The Faroe Islands have many small villages, and there are not many restaurants outside of the main city and capital, Tórshavn. Often the villages don't have a place to go out to eat or purchase food. They do have one great thing going on, however, that you must try if you get to visit: heimablídni. Heimablídni means "home hospitality." A number of families open up their home and will cook you dinner. We had the pleasure of booking a heimablídni at the home of Onnu and Óla who host regular supper clubs open to the public in their beautiful home on the water. Onnu and Óla are sheep farmers and they serve food from their own farm. Onnu opened her home to our group and cooked us a 5-course, traditional Faroese meal.
Our meal started with a shared cup of Lívsins Vatn, a Faroese akvavitt, and cured lamb sausage. Similar to a salumi, Onnu explained this sausage is a way to use meat from older sheep, usually tougher meat. They've certainly got that figured out because it was so delicious! The appetizer was served with a traditional rhubarb drink, to which she recommended adding a bit of Faroese vodka. Once we sat down, we enjoyed dish after delicious dish: salt cod with egg and potatoes, carrot and kohlrabi soup, fried cod, and lamb with caramelized potatoes and cooked cabbage (with fish for the pescatarians). Onnu paired each course with a beer from the two local breweries on Faroe. Our favorite was Rabarbuølvín, a rhubarb "beer wine" from a brewery just down the road. Everything was amazing!
Faroe food relies mostly on fish and lamb. A traditional preparation of lamb that we got to try at Onnu's is called skerpikjøt: a wind-dried, fermented mutton, which she served on the soup. The meat is hung in a drying shed (hjallur) for 5 to 9 months and is cured in the natural sea-salt air. Eating at a Faroe Islander's home was an absolutely lovely experience, and it was the most magical way to get to know more about the culture, food, and traditions.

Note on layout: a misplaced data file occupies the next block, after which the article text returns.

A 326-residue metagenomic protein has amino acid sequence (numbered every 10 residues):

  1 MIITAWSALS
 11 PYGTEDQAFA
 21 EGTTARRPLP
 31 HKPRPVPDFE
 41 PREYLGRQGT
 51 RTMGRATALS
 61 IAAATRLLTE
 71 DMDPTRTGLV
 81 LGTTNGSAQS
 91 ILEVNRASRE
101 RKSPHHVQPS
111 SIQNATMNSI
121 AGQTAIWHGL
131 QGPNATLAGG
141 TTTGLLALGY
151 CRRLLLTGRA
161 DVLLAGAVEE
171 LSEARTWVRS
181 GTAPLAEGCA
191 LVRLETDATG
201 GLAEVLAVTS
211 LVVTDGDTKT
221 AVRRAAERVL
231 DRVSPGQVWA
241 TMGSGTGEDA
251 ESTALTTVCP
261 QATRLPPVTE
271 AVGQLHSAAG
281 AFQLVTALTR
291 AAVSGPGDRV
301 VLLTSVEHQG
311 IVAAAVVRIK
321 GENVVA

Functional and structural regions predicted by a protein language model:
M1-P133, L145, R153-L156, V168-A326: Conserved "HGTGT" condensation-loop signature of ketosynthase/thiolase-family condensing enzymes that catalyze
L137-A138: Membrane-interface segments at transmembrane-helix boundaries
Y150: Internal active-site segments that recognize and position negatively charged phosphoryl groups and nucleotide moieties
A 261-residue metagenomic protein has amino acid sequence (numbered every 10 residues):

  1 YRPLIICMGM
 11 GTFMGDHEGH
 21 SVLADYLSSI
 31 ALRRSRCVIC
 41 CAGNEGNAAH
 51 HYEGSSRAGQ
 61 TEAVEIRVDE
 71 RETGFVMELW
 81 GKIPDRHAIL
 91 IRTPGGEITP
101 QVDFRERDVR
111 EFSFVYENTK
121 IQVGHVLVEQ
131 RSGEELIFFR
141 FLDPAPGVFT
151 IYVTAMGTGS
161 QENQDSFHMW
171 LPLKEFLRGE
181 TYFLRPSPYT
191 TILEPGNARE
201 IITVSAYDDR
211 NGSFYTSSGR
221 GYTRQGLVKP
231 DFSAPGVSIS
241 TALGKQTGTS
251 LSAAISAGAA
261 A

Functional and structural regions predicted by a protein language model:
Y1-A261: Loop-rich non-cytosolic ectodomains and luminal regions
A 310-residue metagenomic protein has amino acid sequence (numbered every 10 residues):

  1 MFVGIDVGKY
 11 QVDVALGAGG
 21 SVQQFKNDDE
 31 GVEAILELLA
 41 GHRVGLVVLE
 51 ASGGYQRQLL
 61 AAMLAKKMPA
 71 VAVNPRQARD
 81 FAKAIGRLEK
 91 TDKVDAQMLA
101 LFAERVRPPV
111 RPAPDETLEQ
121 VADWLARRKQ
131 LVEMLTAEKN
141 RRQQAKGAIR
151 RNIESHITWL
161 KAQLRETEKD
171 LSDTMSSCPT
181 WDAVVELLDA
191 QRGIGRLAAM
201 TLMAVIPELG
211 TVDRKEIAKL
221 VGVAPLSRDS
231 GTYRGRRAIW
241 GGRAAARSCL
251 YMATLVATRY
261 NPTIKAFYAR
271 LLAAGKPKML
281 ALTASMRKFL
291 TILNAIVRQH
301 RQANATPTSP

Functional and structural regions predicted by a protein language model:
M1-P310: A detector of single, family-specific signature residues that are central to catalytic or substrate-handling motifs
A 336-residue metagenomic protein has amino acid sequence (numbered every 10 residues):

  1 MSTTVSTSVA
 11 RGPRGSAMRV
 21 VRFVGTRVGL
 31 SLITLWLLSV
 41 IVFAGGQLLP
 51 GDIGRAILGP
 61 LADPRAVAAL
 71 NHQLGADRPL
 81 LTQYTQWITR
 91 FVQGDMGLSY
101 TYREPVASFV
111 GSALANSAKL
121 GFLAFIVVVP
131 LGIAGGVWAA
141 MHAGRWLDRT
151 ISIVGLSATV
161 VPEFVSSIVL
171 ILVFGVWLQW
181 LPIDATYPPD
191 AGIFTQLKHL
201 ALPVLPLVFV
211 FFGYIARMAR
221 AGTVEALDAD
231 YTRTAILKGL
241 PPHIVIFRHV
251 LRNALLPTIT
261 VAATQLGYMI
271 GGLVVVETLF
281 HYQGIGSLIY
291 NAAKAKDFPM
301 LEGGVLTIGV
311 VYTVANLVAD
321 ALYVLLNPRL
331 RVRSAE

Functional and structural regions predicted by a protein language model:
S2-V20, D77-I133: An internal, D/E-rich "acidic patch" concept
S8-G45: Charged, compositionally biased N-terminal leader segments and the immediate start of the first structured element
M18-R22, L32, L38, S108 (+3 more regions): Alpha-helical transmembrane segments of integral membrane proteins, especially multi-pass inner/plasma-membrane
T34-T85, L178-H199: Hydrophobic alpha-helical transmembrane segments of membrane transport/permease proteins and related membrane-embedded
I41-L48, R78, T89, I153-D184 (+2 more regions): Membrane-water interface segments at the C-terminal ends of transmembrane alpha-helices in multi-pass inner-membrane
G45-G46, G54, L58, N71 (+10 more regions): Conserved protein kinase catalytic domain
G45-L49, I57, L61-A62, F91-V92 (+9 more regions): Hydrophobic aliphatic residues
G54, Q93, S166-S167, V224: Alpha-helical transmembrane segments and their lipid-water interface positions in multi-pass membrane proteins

Onnu was thrilled to see us knitting during the meal as she herself is an avid knitter. She said we were the "weirdest" group she had hosted, as she had never had knitting guests! At the end of the meal, once she was done cooking, she sat down with our group and a cup of tea and asked if we wanted to see her knitting. Of course, we did!! It turns out, Onnu is a great knitter. She showed us many sweaters she had knit for herself and her family. She almost only used the Faroese wool for her knitting. She said she liked to knit garments "to work in" i.e. hard-wearing, warm sweaters to farm and tend sheep in. Like most Faroese knitters, she never uses patterns, but just made the designs up in her head. The traditional Faroese style of sweater is very simple colorwork, usually with just two colors--sometimes with three--and almost always with natural colors of the sheep. Most of the Faroese patterns are just four stitch repeats that make simple, beautiful geometric designs. Onnu was very proud of a sweater she knit for her son, a recreation of a sweater in his favorite popular Danish tv show. We were smitten, a woman of our own hearts. Thank you Onnu, for opening your home and giving us such a unique experience.
Stay tuned for tomorrow's post on our visit to feed sheep at a sheep house and meet the owner of Faroe yarn company, Navia.